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Topic: Implementing a singleton class. (Read 10 times) previous topic - next topic


Its Serial.begin(9600) not Serial.instance.begin()

But, Serial IS an instance of the HardwareSerial class.


Jan 20, 2011, 02:21 pm Last Edit: Jan 20, 2011, 02:22 pm by simon.monk Reason: 1
Ah, ok - I just thought it was a class with a load of static methods on it (I am actually talking Java and hoping its the same in C++).

So is Serial just a global variable assigned to an instance of a class called something like 'SerialImpelementation' ?

In that case, it sounds like that would be a good thing for our original poster to copy.
My New Arduino Book: http://www.arduinobook.com


Just read the original post properly and I'm talking rubbish.

Ignore everything I have said.
My New Arduino Book: http://www.arduinobook.com


Does this mean an Arduino can be multithreaded? if so how? I thought arduino was single threaded only?

ALthough PaulS is right that the Arduino has no OS there are efforts in such that direction, see - http://www.arduino.cc/cgi-bin/yabb2/YaBB.pl?num=1256745982

Rob Tillaart

Nederlandse sectie - http://arduino.cc/forum/index.php/board,77.0.html -
(Please do not PM for private consultancy)


Here is my sort of singlton in your code//
Code: [Select]
#include <SdFat.h>
#include <SdFatmainpage.h>
#include <SdFatUtil.h>
#include <SdInfo.h>

class Logger
   Logger() {} ; // Constructor does nothing now as no per logger state
   void writeLine(char * line);
   void close() ;

   void open() ;

   // Static Member variables that implement the singleton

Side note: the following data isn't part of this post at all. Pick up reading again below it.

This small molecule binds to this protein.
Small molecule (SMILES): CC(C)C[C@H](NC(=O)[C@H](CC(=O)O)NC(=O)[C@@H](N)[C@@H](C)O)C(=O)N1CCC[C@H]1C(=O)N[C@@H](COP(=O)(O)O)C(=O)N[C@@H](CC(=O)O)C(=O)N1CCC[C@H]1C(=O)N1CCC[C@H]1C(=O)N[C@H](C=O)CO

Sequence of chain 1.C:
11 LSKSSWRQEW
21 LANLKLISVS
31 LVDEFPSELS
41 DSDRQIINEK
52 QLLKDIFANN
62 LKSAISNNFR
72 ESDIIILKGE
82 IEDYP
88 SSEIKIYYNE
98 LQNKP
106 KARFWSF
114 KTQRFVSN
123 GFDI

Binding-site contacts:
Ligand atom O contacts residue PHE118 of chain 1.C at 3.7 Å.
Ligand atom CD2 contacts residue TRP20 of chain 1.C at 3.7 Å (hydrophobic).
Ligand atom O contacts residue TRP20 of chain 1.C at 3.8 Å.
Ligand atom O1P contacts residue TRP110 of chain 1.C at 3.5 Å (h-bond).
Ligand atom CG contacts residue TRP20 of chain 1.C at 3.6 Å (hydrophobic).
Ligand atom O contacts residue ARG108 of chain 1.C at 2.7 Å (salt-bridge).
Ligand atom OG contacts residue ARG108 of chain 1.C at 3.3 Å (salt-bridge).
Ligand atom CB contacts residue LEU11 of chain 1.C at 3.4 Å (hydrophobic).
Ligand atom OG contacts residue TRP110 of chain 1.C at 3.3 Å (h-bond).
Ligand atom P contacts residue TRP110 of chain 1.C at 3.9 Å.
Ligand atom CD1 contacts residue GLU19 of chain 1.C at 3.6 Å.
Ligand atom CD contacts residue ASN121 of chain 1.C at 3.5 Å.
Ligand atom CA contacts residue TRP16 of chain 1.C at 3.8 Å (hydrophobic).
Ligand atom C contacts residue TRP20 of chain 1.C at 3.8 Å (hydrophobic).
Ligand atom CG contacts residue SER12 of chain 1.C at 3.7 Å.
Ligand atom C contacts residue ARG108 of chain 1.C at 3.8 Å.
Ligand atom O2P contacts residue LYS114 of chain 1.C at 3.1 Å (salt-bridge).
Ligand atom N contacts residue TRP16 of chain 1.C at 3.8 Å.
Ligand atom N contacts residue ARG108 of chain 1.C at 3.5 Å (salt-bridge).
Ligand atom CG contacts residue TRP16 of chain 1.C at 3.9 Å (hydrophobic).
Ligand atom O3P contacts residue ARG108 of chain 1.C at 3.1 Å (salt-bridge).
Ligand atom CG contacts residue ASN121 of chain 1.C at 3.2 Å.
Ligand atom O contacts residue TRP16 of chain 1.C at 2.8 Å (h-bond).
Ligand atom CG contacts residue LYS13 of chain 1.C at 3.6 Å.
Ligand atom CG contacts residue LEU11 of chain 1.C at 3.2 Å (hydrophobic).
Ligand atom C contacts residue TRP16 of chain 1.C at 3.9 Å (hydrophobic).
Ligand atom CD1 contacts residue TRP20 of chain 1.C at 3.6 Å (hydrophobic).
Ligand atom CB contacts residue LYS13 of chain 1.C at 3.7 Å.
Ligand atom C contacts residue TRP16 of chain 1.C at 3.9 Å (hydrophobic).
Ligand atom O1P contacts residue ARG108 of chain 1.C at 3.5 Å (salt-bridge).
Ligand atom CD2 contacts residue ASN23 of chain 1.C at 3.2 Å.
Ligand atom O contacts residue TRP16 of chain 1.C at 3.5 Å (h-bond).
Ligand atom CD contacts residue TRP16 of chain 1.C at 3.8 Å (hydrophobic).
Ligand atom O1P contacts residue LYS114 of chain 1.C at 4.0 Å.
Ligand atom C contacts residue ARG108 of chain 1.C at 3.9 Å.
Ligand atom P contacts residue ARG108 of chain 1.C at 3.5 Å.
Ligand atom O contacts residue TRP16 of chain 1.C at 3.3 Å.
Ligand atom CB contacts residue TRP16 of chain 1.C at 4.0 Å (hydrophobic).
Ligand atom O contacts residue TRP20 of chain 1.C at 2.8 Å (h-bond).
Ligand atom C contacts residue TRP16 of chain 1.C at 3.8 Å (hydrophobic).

static MySDFat logFile;
   static char state;
   static int lineCount;      


and the library code is
Code: [Select]
#include <Logger.h>

// initialise the static memeber variables.

MySDFat Logger::logFile ; // set constructor parameters here as/and if required.

#define CLOSED 0
#define OPENED 1
char Logger::state = CLOSED ;

int  Logger::lineCount = 0 ;

// Ensure the single chosen file is open for logging
void Logger::open()
 if (state != OPENED)
    // open the file :)
    state = OPENED ;

void Logger::close()
 if (state == OPENED)
   // close the file :)
   state = CLOSED ;

void Logger::writeLine(char *line)
 open() ; // open file      
 // logFile.writeLine(line) ;
 lineCount ++ ;

This pattern (adjusted for the way the code really works) should make your test example (above) log all of the lines from both Logger objects.

It will not work if you use logging in the interrupt handlers as well as in the main loop of the code.

And doing that is a MUCH bigger problem, and also not sensible IMHO.


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